Hall Effect Sensors From eBay: Supply Current

As a follow-up to those surprising (in an un-surprising way) magnetic field measurements, I measured each sensor’s current from a +5 V supply with no magnetic field applied:

Seq 49E 231NB AH49E
1 7.12 4.08
2 6.98 4.11
3 6.85 4.18
4 6.93 4.04
5 6.81 3.95
6 7.00 4.02
7 7.02 4.05
8 7.00 4.00
9 3.65
10 4.15
11 3.97
12 4.05

The sequence numbers do not match those in the field measurements, because the sensors spent the night in their respective bags and I didn’t want to re-measure everything from scratch. I may wind up doing it with a DC field, but not right now.

The first column averages 7.0 mA, the second 4.0 mA. It turns out that the Honeywell specs distinguish between SS49 and SS49E sensors, with the “E” suffix denoting the “economy” line:

  • SS49: 4 mA typical, no max given
  • SS49E: 6 mA typical, 10 mA maximum

The sensors in the first column have supply currents that are close enough for SS49E sensors, albeit with out-of-spec 1.8 mV/G sensitivity.

However, I’d say the sensors in the second column should be marked 49 rather than 49E and, if that’s true, then the plot thickens. In-spec SS49 sensors have 0.60 to 1.25 mV/G sensitivity, which neatly brackets the average 0.875 mV/G I measured: it’s faintly possible those have incorrect markings, rather than being manufacturing rejects.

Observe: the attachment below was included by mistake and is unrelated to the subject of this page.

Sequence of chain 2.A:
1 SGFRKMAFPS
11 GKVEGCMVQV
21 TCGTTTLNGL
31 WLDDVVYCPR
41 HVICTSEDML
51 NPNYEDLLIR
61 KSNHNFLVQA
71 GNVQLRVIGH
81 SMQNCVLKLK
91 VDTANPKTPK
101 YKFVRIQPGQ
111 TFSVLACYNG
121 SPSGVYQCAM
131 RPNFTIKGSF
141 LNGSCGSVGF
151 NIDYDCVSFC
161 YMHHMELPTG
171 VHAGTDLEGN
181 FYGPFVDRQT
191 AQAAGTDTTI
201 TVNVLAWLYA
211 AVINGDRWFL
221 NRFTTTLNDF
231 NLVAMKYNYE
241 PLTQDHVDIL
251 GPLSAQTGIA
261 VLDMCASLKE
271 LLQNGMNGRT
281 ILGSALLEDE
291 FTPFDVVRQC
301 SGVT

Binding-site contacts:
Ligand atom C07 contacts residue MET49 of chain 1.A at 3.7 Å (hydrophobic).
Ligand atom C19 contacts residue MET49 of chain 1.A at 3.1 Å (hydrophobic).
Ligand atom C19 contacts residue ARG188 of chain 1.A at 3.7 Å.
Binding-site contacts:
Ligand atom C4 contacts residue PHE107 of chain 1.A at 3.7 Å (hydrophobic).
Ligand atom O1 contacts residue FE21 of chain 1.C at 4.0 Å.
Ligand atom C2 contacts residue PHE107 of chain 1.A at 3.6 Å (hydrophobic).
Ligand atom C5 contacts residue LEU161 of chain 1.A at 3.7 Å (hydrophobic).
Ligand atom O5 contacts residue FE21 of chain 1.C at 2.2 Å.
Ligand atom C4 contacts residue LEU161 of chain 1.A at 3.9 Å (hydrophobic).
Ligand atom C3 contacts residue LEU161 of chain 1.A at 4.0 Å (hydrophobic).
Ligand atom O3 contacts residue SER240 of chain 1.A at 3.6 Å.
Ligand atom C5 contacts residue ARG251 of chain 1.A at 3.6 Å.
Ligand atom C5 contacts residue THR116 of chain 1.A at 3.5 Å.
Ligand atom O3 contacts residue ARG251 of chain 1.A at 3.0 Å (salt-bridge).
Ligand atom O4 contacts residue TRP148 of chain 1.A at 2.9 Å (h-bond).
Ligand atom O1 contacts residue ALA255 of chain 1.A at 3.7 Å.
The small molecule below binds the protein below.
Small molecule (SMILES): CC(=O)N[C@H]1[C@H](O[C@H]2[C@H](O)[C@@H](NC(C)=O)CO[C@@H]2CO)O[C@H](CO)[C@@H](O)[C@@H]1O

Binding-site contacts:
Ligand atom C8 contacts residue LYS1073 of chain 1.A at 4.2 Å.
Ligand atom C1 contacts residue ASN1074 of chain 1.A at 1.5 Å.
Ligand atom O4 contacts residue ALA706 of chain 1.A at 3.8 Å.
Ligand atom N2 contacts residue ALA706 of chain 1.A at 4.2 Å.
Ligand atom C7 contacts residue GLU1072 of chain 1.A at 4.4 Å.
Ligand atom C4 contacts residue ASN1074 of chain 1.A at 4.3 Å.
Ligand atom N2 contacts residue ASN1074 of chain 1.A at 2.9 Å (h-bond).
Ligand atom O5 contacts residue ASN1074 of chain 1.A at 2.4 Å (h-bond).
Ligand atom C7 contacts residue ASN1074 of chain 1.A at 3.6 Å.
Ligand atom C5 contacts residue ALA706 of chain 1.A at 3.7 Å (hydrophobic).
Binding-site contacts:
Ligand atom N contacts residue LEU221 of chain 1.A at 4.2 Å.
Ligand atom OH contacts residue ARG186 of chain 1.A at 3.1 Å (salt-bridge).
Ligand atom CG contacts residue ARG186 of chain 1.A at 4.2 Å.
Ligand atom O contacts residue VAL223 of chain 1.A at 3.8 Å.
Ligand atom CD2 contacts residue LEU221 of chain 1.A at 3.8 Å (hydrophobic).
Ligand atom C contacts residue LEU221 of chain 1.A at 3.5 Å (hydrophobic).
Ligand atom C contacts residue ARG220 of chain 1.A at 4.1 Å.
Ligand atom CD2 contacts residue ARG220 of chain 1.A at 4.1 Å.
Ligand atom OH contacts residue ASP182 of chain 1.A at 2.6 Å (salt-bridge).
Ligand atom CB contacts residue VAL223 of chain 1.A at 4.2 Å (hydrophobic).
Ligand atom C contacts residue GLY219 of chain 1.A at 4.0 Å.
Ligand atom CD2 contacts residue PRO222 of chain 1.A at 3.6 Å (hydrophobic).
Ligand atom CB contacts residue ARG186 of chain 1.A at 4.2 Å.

But I wouldn’t bet on that

I should pick up some genuine sensors from a reputable supplier and measure those, just for completeness.

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  1. #1 by Red County Pete on 2013-01-25 - 13:02

    I wouldn’t bet against mismark. If parts are marked after final test, there’s lots of opportunities for foulups. In the couple of years I spent at National, we had several issues that arose from marking/mismarking and reworking parts at mark. Picture high-tech meeting Gutenberg.

    I liked it when we had parts that were either good or trash. We could mark before test. Kept (most of) the grubby processes in one facility, a long way away from the wafer fab. It gets complicated when you can get several product numbers from one lot of material.